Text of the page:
“She’s perfect,” she said to Daniel. I glanced to him for any sort of clue, but he seemed as frozen as I was. “Thank you for loving my boy.”
A barely audible gasp escaped Daniel. He touched my back as if he needed the support.
“Valentina. Let them in. We have business.” The distinguished man strode up to the woman and kissed her hair, softening the tone of his words.
He wore a black button-down shirt open at the collar and dark gray slacks. It was impossible to tell if he’d been up all night or was already dressed for the day.
“This is Vivian,” Daniel said hoarsely.
A few tears slipped down Valentina’s cheeks. She kissed both of mine. “I’m so happy to finally meet you, bella.”
“I’m sorry it had to be at this ungodly hour.”
She laughed, lines creasing the olive skin around her eyes. “Coffee will help.”
Donato led Daniel and me to his office while Valentina forked off in a different direction. He rounded his desk and handed Daniel a folder before we sat.
I peered over Daniel’s arm as he opened it. “You found the passport application? And it’s date-stamped?” I asked incredulously, eyeing Donato like he was a miracle worker.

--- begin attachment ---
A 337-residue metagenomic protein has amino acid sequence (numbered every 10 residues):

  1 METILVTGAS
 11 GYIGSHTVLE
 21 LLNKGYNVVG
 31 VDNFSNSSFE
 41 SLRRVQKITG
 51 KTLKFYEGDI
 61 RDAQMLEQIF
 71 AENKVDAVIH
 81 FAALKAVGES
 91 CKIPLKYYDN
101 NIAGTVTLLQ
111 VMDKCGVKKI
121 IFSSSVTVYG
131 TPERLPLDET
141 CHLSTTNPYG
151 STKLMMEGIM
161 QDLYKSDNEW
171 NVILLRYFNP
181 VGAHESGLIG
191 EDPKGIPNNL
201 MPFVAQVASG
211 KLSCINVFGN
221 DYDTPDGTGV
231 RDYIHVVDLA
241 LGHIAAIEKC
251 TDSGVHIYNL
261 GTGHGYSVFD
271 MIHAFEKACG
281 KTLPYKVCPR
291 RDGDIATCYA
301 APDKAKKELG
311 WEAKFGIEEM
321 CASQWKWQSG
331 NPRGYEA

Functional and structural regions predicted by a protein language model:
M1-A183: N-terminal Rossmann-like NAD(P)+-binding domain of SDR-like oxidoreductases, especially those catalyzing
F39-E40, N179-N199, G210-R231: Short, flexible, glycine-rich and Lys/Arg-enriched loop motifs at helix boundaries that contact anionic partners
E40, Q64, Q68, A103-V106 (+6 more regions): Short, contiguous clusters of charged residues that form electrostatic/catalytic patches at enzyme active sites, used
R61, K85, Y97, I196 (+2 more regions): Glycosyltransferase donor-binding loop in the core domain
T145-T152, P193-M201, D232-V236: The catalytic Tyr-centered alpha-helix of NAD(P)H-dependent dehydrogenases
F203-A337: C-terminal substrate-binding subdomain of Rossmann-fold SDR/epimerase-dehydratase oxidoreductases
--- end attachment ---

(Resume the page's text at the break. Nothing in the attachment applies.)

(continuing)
Valentina swept into the room with a tray of coffee and muffins. She placed it on Donato’s desk next to a worn out copy of The Art of War , setting a mug and a plate in front of him.
“I wasn’t sure how you take yours,” she said as she passed me a hot cup along with sugar and cream.
She gave Daniel his straight black, just as he liked it.
We murmured our thanks and settled in. I blew on the steaming liquid and took a sip. “Any chance you’ve got a spare copy of the autopsy report around here?” I waved my hand around the space, and Donato’s eyes lit.
“You mean this?” Daniel had yet to stop poring over the contents of the folder. He handed me the papers inside.